Vacations don’t always have to be beaches and cocktails, though I don’t mind when they do!
How about a trip to learn more about military history in the United States? It’s a great way to immerse yourself in the history of the US.
Check out 11 amazing places where you can explore military history in the USA.
Visit Arlington National Cemetery, the national military cemetery, where many service men and women are laid to rest.
The cemetery was established in the mid 1800s at the end of the Civil War. It now has over 400,000 service people buried there.
The Arlington National Cemetery has several memorials on grounds, most notably the Tomb of the Unknowns.
Currently, the Tomb of the Unknowns houses the remains of 3 unidentified US soldiers.
At one time, remains from a Vietnam War era soldier were also buried there. The remains were moved to a marked grave after the identity was confirmed.
The Pentagon, the headquarters of the Department of Defense, is also in Arlington, VA.
Tours of select areas in the Pentagon are available by request only. You need to submit a request least 2 weeks before your preferred date.
Requests for Pentagon tours are not guaranteed. However, visitors can see the National 9/11 Pentagon Memorial without a reservation.
The memorial features benches that honor each of the 184 who lost their lives at the Pentagon or aboard American Airlines flight 77.
For those interested in studying the Civil War, be sure to visit Fort C.F. Smith Park, a former Union Army fort.
Remains of fort structures, a well, gun emplacements and more still stand on the park grounds, amid gardens and trails.
Learn about the Revolutionary War in Boston, MA
Explore the American Revolutionary War and other eras of military history in the US in Boston, MA.
Walk the Freedom Trail, a 2.5-mile trek that links many of Boston’s historic locations and monuments, such as the Bunker Hill Monument.
At Charlestown Navy Yard, also off the Freedom Trail, you can visit 2 museum ships, the USS Constitution and USS Cassin Young.
Just south of Boston, you can visit the United States Naval Shipbuilding Museum, including the USS Salem, the only heavy cruiser from post-World War II era that still exists today.
Cross the Charles River to Cambridge, MA to visit the Longfellow House, which served as the headquarters of George Washington during the Seige of Boston in the late 1700s. It later became the home of Henry Longfellow, a 19th century poet.
Learn about the Civil War in Gettysburg, PA
Learn more about military history in the US, specifically the Civil War in Gettysburg, PA.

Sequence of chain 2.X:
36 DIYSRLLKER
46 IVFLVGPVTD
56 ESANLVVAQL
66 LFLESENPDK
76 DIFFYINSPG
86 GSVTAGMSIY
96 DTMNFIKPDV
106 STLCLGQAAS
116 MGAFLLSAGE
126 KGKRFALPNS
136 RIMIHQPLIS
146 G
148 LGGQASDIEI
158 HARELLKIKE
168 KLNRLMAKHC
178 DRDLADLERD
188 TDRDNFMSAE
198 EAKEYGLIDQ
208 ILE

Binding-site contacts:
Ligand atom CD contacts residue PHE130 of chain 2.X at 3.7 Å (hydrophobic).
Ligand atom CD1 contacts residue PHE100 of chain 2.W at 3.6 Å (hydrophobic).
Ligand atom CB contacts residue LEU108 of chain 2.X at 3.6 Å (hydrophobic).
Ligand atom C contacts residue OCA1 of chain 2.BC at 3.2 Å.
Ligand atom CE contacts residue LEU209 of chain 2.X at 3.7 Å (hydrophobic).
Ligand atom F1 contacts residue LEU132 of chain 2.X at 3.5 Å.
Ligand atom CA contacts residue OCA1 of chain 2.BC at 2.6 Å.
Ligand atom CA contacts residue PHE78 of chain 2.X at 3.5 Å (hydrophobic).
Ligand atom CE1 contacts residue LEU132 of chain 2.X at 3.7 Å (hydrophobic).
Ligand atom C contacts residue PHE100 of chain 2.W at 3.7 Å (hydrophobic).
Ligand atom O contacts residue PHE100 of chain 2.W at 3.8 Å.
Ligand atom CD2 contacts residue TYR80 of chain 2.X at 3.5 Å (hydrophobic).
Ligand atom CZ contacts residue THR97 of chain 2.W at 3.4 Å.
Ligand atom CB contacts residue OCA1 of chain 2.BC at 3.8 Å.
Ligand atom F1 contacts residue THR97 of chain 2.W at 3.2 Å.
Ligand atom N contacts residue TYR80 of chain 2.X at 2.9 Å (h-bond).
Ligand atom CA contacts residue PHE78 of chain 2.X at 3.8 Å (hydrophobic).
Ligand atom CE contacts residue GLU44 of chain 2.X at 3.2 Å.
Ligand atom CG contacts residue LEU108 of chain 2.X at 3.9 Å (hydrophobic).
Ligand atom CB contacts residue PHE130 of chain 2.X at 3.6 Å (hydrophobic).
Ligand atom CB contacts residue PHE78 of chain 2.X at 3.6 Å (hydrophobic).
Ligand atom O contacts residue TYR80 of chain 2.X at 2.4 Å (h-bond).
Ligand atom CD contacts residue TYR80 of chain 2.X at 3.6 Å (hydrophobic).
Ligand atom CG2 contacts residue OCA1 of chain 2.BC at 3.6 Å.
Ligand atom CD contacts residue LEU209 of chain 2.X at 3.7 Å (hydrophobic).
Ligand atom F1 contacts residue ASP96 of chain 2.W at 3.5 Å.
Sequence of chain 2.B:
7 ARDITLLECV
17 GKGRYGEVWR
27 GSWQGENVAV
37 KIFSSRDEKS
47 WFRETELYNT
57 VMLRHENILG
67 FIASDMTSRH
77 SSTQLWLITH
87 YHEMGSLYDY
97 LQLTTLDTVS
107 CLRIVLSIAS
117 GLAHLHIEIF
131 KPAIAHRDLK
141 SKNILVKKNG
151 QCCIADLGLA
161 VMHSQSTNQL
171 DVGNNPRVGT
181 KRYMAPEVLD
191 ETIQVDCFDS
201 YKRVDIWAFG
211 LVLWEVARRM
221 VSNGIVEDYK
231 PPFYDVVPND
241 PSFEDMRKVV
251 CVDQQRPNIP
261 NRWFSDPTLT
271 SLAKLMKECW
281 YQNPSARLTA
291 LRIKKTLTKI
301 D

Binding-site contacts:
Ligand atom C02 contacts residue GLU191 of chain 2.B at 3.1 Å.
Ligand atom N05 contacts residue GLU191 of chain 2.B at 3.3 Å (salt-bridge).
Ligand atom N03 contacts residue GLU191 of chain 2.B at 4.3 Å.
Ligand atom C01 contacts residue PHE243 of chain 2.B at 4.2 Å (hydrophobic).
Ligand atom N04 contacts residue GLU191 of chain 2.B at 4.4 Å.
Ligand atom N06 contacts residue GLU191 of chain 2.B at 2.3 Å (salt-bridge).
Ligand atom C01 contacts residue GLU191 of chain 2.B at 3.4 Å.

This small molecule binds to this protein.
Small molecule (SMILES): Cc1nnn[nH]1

The Battle of Gettysburg was a turning point in the Civil War. Not only was it the deadliest battle of the Civil War, but it is also where former President Lincoln delivered the “Gettysburg Address” speech.
Aside from touring the battlefield, you can pay respects at the Soldiers’ National Cemetery, where many soldiers who lost their lives during the Civil War are buried.
Visit the Rupp House to see what home life was like during the Civil War era and tour George Spangler Farm to see what a working field hospital was like during the Civil War and visit other preserved structures. There’s also a visitor’s center with exhibits, refreshments and a bookstore.
Given that Gettysburg is a National Military Park managed by the US National Park system, US park rangers lead scheduled tours throughout the day.
Topics vary throughout the day and can each month or season. Upcoming topics include “living history” demonstrations of artillery, tools, and so on, as well as expert-led tours in certain areas of the park.
Learn about World War II in Oahu, Hawaii
Hawaii is where the US involvement in World War II began, making it an important destination for those studying military history in the US.
Visit Pearl Harbor on the island of Oahu, where the Japanese led a surprise attack, dragging the US into World War II.
At Pearl Harbor, you can visit the USS Arizona memorial, where you can pay respects to the over 1,100 sailors and marines that perished with the sunken battleship.
Nearby is the USS Missouri, the naval battleship where the truce to end World War II happened. Another WWII era ship that you can visit is the USS Bowfin Submarine Museum & Park.
Aside from several impressive WWII era ships and subs, you can also peep WWII era planes and the Ford Island control tower at the Pacific Aviation Museum.